Our permanent paleontology collection currently consists of over 40,000 catalogued specimens. They document the taxonomic diversity and relative abundance of mostly extinct species from a block of geologic time that is referred to as the Miocene epoch. The majority of the fossils in our collection range in age from 8-18 million years old, and many of these are unique and irreplaceable (including Type specimens, i.e., the individual fossil on which a species name is based). However, the fastest growing component of our collection consists of fossils from local but older strata (from the Oligocene, Eocene, and the Paleocene epochs).
We do not collect fossils simply for the sake of having a collection. Our collections are dynamic research tools that are used and continue to grow. Our primary motivating objective is to document the diversity and relative abundance of species that inhabited Maryland during the Miocene epoch. By doing so, we are able to answer questions about how life has changed in this area over geologic time. We encourage the use of our collections by geologists and paleontologists to answer questions about life here 8-18 million years ago. One of the remarkable consequences of learning about life during the Miocene is that it did not take place in isolation from what was happening elsewhere in the world at that time. It was both a consequence of what had happened before and strongly influenced what has happened on Earth since then.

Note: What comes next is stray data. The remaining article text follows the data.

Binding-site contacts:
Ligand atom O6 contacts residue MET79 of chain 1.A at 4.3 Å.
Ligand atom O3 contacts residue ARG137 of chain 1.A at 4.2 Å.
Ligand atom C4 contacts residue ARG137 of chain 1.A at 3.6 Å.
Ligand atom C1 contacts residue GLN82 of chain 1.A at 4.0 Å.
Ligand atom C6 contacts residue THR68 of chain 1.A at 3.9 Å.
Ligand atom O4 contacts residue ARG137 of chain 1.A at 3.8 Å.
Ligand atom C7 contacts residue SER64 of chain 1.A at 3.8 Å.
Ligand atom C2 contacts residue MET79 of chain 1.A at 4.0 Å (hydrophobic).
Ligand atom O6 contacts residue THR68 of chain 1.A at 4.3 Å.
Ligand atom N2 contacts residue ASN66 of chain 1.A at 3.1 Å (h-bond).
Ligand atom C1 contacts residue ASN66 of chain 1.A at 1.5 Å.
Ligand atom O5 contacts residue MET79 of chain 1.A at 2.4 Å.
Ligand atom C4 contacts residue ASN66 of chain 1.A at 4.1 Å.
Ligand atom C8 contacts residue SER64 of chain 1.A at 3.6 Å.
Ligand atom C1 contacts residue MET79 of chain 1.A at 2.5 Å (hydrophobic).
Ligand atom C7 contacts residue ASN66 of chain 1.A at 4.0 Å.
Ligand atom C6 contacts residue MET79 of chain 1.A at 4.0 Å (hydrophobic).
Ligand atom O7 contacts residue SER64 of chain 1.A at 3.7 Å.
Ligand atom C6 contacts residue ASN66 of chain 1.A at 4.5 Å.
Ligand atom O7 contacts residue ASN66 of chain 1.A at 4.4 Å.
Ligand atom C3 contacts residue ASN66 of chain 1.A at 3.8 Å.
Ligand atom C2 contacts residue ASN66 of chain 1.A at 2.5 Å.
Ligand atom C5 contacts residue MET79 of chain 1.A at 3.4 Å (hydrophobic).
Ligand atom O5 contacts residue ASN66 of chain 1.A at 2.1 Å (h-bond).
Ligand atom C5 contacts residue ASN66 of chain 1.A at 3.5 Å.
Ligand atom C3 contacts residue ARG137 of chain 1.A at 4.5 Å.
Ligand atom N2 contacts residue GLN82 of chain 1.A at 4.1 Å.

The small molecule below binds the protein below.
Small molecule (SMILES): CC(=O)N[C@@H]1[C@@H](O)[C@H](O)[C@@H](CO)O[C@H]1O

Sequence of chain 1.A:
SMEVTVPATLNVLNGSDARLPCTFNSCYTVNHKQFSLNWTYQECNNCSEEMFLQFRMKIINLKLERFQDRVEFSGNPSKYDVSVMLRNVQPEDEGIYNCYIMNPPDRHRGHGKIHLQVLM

We also house a large and growing modern comparative osteology collection (i.e., a collection of modern animal skeletons). This reference collection allows us to more quickly and accurately identify the partial or isolated bones that are recovered along the Chesapeake Bay (from Calvert Cliffs) and from the eroding bluffs along its tributaries.
CMM is currently the only institution in the State of Maryland that is actively preserving this natural heritage that would otherwise be lost to erosion.